‘Matters related to NATO’ stop sending Gripen to Ukraine for now

Ukraine’s Minister of Defense, Rustem Umerov, his deputy Lieutenant General Ivan Khavrylyuk, and the Supreme Commander of the Armed Forces of Sweden, General Mikael Büden, recently convened for a meeting. In this gathering, the focus was on exploring the potential for enhanced defense collaboration between Ukraine and Sweden as per several Ukrainian reports. 

SAAB JAS 39 Gripen fighter jet
Photo by Sgt Müller Marin

The pivotal subject of potentially transferring the JAS 39 Gripen aircraft to the Ukrainian armed forces was discussed at length during this meeting. Deputy Minister Ivan Gavrilyuk, quoted in the press release of the IOU about the Gripen, mentioned that “some associated issues are tied to NATO. However, he remained optimistic, stating that “we’re hopeful that our combined efforts will lead to the acquisition of these aircraft”. 

This significant information about the JAS 39 Gripen transfer is of note, especially following Sweden’s earlier promise in November to make a decision about transferring these aircraft to Ukraine. Yet, that promised decision is still awaited.

Give Ukraine a Gripen, the F-16 can't give what the Swede can
Photo credit: RSAF

Sweden also promised something else

The Swedish government had initially linked the decision under consideration to Stockholm’s potential membership in NATO; however, this matter remained unresolved. 

Swedish Defense Minister, Paul Jonsson raised another important point about the ‘aviation coalition’ back in October 2023. This concerns Sweden’s potential involvement in the training of our F-16 pilots. To date, we’ve seen no movements on this front.

NATO membership

Stockholm’s defense capabilities are heavily influenced by a range of factors, the most noteworthy of which, is its pending application for NATO membership since May 2022. Without NATO’s influence, Stockholm must build and rely on its self-defense capabilities. This puts them on the challenging path of transitioning from the older Gripen C/D to the upgraded Gripen E/F. 

In recent news, the Swedish defense agency, FMV, celebrated the arrival of their first production Gripen E in early October, following the acquisition of two pre-production models. However, it’s essential to mention that the agency acts as an intermediary between the manufacturer and the army, easing the procurement process of weaponry for the Ministry of Defense. Therefore, these machines are not yet part of the Air Force’s arsenal. 

Presently, all three Gripen E models, as reported by FMV, are being tested. The Swedish Air Force is set to acquire and deploy these machines no earlier than 2025. Hence, the phased exit of the older Gripen C/D fighters will not commence before this year.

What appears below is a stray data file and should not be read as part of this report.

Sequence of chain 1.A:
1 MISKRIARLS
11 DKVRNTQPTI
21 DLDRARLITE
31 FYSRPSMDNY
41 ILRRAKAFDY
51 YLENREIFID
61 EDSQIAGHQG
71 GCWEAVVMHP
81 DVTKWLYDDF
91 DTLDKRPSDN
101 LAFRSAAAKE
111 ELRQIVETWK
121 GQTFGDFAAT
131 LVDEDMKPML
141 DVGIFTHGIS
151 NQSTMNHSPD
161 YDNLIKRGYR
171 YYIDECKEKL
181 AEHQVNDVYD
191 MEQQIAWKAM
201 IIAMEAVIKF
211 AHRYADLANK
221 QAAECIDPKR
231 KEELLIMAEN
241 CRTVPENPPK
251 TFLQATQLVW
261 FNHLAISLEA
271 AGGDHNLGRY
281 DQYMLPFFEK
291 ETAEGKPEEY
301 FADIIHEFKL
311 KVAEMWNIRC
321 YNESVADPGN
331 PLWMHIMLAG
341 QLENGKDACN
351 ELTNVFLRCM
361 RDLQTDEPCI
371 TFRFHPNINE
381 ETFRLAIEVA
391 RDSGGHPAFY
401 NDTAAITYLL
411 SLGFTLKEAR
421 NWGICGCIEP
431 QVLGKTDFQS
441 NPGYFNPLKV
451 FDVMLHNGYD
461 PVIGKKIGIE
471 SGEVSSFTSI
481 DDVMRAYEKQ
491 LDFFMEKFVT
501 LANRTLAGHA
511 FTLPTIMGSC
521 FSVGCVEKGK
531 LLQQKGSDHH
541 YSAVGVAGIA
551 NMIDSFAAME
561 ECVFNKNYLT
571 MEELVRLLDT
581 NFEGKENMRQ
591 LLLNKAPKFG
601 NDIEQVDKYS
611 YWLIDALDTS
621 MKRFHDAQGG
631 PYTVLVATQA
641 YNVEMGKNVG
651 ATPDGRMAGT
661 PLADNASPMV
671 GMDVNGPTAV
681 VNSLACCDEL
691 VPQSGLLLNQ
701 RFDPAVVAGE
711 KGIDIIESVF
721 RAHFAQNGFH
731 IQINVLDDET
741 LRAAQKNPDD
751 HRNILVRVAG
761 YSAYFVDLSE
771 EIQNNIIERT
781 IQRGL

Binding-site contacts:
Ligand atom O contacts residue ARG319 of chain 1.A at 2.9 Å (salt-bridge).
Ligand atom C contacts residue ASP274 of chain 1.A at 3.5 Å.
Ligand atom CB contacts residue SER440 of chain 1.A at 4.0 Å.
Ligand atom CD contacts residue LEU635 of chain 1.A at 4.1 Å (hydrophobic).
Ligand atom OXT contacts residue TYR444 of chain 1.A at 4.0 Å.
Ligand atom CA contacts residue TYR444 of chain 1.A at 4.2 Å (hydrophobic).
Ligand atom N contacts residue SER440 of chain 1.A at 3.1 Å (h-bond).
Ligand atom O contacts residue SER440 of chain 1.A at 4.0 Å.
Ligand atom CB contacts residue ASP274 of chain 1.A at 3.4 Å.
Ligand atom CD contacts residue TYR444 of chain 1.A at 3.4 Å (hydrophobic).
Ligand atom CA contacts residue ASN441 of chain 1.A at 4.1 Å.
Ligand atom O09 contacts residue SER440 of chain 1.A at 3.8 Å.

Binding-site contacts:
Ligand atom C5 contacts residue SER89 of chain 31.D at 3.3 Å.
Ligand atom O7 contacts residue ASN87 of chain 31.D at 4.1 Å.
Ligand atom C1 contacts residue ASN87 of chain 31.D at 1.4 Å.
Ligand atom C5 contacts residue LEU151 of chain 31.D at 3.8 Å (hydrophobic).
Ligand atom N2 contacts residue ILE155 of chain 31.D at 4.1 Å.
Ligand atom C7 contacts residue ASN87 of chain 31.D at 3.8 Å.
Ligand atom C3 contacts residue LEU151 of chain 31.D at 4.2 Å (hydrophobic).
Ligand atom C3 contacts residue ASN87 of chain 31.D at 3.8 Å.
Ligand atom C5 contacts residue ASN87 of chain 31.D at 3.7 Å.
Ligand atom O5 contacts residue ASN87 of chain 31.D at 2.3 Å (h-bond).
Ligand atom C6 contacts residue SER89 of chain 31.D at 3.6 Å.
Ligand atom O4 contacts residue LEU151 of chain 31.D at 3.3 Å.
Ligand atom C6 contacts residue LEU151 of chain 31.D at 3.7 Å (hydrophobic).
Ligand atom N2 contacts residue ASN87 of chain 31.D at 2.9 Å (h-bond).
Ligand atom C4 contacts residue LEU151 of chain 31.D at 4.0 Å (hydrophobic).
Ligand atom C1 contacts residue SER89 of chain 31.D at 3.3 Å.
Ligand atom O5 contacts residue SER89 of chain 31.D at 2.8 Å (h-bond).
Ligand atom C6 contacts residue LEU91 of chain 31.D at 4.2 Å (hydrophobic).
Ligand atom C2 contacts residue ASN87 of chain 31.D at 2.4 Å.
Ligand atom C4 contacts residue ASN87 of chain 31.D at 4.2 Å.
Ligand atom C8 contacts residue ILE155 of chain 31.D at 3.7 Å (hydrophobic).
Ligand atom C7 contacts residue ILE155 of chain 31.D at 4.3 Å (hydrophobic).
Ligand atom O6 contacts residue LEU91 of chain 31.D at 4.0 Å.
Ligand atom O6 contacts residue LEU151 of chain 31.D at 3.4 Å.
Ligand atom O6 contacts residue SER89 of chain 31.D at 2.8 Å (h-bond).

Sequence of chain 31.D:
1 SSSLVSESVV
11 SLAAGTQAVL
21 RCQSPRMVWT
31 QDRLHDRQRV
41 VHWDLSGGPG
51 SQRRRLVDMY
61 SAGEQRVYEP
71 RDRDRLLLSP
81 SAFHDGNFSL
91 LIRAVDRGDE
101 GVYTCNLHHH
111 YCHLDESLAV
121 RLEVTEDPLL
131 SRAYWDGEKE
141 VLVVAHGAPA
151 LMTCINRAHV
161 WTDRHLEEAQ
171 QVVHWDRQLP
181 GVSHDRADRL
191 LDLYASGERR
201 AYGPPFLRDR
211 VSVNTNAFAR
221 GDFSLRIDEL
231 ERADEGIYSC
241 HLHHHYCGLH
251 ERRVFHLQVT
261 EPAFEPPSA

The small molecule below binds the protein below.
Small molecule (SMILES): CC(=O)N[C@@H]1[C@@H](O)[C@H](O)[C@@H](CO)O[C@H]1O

Sweden's Gripen gets new EW, comm- and reconnaissance systems
Photo credit: SAAB

Taking this into account, in 2020, the Swedish Ministry of Defense extended the service life of the Gripen C/D model until 2030, or until their entire fleet transitions to the new Gripen E/F. At the time of writing, the number of functioning Gripen fighters is recorded at 96 units.

There is another option

One viable option that could still enable Sweden to transfer Gripen C/D fighters to Ukraine lies in an occurrence from 2019. Interestingly, a minor controversy arose in Sweden when, in a bid to smoothly transition the Saab production line from Gripen C/D to Gripen E/F without experiencing any downtime, the government commissioned the production of 14 fuselages from the older model. 

Give Ukraine a Gripen, the F-16 can't give what the Swede can
Photo credit: RSAF

The production yielded ten single-seat versions and four two-seaters of these 14 fuselages. While it’s improbable that these would come fully equipped with all the necessary avionics, parts, and assembly components, they present a significantly substantial resource for potentially strengthening the Air Force of the Armed Forces of Ukraine. 

However, a possible obstacle in capitalizing on this resource is Saab’s production capacity. In 2019, Saab reportedly had 30 Gripen E/F jets in production concurrently, which arguably consumed their entire production output. Moreover, there’s also the business aspect related to transforming these fuselages into operational aircraft to consider.

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